Monday, August 19, 2019

++++++++++++++++ A Horse In The Garden....Ojo! ++++++++++++

Our computer scientist, inventor and friend Felipe brought his machinery today to the Vivero.

Since we have no electricity on the property the gasoline powered Weed Whacker was perfect.

The kids found this fascinating.

I had been told by our Brigadista Ruth Emily that the town had experienced high winds that week during a storm.  I found most of our equipment and plants had weathered the storm well.

What we had not expected was that a neighbor's black horse would pay a visit to the Vivero and eat and trample our crops.  Unfortunately, the horse especially favored my heirloom maiz/corn plants.

Heirloom Maiz (literally cut down in its youth)

When you grow a plant from seed, when you put it to bed in a blanket of nutrient rich soil and cover it with a warm layer of comfortable compost, when you water it daily until the plant is birthed and grows its first set of leaves, you bond with this new being.

And when someone or something rips the new born out of its environment, or 
chews it unconsciously or cuts the plant haphazardly 
your heart melts at the catastrophe.

As our friend Mino says "Perhaps the horse was just hungry?"

 + Ojos De Dios +

In one of our Victory Gardens in West Los Angeles, CA. Brad and I had created Ojos De Dios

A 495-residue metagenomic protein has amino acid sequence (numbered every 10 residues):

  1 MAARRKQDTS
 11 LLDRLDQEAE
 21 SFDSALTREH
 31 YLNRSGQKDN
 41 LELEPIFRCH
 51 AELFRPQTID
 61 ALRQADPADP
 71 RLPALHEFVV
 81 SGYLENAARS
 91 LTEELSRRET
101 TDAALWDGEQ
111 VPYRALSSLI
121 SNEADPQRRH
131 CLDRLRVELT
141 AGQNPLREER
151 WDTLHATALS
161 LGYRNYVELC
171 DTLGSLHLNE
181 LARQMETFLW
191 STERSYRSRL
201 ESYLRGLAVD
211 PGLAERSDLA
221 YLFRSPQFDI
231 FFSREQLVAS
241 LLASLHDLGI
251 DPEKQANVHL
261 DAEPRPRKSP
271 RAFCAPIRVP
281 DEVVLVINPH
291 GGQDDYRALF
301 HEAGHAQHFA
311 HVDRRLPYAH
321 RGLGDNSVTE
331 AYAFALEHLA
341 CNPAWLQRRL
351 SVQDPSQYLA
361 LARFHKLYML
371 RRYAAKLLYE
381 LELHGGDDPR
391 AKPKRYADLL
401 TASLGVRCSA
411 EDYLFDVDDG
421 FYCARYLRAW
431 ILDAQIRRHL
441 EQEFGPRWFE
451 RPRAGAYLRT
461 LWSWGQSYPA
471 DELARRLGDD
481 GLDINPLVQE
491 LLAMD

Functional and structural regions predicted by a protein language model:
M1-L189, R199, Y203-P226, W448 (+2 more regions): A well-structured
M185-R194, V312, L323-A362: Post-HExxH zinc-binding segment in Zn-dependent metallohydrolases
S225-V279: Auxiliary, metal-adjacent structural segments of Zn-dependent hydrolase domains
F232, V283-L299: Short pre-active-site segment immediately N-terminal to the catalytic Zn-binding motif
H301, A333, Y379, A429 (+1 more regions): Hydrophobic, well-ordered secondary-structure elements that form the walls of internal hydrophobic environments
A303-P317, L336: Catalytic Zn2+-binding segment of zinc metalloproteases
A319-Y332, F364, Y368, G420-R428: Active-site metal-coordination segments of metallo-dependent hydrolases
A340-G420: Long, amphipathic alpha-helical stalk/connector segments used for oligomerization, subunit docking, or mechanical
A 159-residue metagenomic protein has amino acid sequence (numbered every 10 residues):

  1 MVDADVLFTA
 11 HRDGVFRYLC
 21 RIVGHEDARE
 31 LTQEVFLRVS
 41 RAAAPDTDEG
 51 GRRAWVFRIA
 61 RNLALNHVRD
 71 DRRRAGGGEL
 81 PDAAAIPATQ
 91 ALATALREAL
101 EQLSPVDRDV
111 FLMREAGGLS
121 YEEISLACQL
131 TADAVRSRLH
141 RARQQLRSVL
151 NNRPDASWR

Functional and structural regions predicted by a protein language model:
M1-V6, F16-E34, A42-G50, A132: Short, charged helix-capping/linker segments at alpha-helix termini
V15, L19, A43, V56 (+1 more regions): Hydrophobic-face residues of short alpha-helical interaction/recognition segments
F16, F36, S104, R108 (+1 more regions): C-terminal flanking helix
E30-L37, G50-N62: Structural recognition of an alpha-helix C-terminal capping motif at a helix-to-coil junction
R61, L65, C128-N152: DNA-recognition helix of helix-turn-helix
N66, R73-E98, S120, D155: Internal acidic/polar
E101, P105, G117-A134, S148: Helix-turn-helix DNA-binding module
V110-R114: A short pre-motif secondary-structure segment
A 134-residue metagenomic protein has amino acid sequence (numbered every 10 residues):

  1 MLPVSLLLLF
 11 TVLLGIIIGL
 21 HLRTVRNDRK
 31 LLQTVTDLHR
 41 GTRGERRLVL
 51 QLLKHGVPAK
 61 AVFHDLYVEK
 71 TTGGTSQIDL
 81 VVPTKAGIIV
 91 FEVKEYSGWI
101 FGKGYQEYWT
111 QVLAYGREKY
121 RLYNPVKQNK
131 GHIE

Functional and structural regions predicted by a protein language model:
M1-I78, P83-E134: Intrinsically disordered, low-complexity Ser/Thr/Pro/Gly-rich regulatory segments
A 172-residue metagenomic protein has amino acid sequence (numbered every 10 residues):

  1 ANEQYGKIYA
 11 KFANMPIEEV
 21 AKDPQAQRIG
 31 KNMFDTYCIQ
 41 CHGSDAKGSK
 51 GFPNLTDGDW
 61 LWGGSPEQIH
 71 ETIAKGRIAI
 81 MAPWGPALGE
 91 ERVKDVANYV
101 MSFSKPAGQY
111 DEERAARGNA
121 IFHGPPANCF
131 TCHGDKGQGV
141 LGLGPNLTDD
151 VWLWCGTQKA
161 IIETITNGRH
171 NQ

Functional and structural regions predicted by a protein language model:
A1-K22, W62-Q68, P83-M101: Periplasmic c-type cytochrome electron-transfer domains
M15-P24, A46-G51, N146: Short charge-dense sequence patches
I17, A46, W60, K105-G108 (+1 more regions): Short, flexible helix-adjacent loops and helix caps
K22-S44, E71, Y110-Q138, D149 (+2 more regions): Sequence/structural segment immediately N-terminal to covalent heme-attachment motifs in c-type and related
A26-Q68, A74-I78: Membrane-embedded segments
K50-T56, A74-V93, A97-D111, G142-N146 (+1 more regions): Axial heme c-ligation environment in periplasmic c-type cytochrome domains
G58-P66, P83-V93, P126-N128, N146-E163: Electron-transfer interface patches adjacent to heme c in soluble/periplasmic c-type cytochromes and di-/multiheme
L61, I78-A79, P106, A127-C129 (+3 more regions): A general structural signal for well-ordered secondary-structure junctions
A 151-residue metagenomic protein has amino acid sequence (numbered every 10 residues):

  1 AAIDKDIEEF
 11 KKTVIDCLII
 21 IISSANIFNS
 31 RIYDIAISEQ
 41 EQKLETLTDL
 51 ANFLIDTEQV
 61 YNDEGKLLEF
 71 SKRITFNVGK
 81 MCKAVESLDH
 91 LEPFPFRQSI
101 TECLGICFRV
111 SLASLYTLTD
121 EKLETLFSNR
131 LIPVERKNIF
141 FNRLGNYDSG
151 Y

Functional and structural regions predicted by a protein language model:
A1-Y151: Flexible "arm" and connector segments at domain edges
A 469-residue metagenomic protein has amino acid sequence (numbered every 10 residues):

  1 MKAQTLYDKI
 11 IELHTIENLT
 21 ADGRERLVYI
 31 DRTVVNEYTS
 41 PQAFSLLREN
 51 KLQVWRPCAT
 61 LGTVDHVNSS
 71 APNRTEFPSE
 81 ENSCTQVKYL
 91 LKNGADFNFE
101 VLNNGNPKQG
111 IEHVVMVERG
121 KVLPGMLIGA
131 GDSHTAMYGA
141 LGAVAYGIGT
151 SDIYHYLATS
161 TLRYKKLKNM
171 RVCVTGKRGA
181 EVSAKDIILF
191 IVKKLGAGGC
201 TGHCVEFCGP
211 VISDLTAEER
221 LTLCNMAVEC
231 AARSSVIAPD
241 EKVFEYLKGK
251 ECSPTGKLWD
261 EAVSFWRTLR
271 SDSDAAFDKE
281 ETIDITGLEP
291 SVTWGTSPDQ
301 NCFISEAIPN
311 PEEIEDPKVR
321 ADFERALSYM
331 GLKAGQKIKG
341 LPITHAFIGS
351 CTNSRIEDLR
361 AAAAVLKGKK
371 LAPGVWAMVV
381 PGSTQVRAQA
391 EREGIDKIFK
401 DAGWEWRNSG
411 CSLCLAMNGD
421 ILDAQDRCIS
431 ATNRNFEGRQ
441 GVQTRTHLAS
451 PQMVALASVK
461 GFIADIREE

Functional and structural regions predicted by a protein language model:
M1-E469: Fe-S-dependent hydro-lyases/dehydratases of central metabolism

to be used as protective talisman and decorative items for the garden.

So today I had brought Brad's beautiful yarns to teach the kids the craft and ritual.

Little did I know that we did indeed need talismans for our garden.

Santiago and Carlos Alfredo enthusiastically took to the work.

As did the rest of the crew.

One of my favorite things about teaching children is when they take a step, on their own,
and create 'outside the box'.  Karla did just that and when she showed me her creation
I was blown was as original and beautiful as she is.

Jayden wanted to plant his own Ojo in the garden....he choose the exact
spot where the horse had devoured our corn.

This week's harvest

Our Daikon Radish (white) was a hit with the kids....they had not seen one before
and the size of the immature plant was amazing to their eyes.  We all took a bite
and tasted a sweeter flavor than what is usually found with the red radishes 
normally seen in our markets.

As the children finished their first Ojos, the ojos started appearing
throughout the garden...some on poles, some hanging from the 
numerous tree branches.

In the end the universal energies combined to help us 
make our Vivero more beautiful and to make us feel protected.

Now...if only that black horse would stay away from our Vivero
or spooks because of the Ojos, these talisman will have been worth all the effort.

Gracias to the people of San Juan Tecomatlan,

To our constant, wonderful volunteers,

And a special Gracias to Bradley Weaver for his generous
donation of beautiful, natural, hand dyed yarns.


Sunday, August 11, 2019

++++++++++++++++++++ Playing At Work +++++++++++++++++++

Prepping Pots for Seed Germination

Sometimes, as adults, we forget to play.

The young Brigadistas at Vivero La Esperanza are hard workers.  Our Maestra Mino declared just this when she and her husband Felipe arrived at the nursery on Saturday morning.

Our germination tables were organized and full with budding food plants.  Our ornamental plants had been moved and organized as well.

We quickly set out to do a "walk about" of the garden to identify the work needed that day, to see how our plants were growing, to identify problems or plaga and discuss how to meet these challenges organically....head on.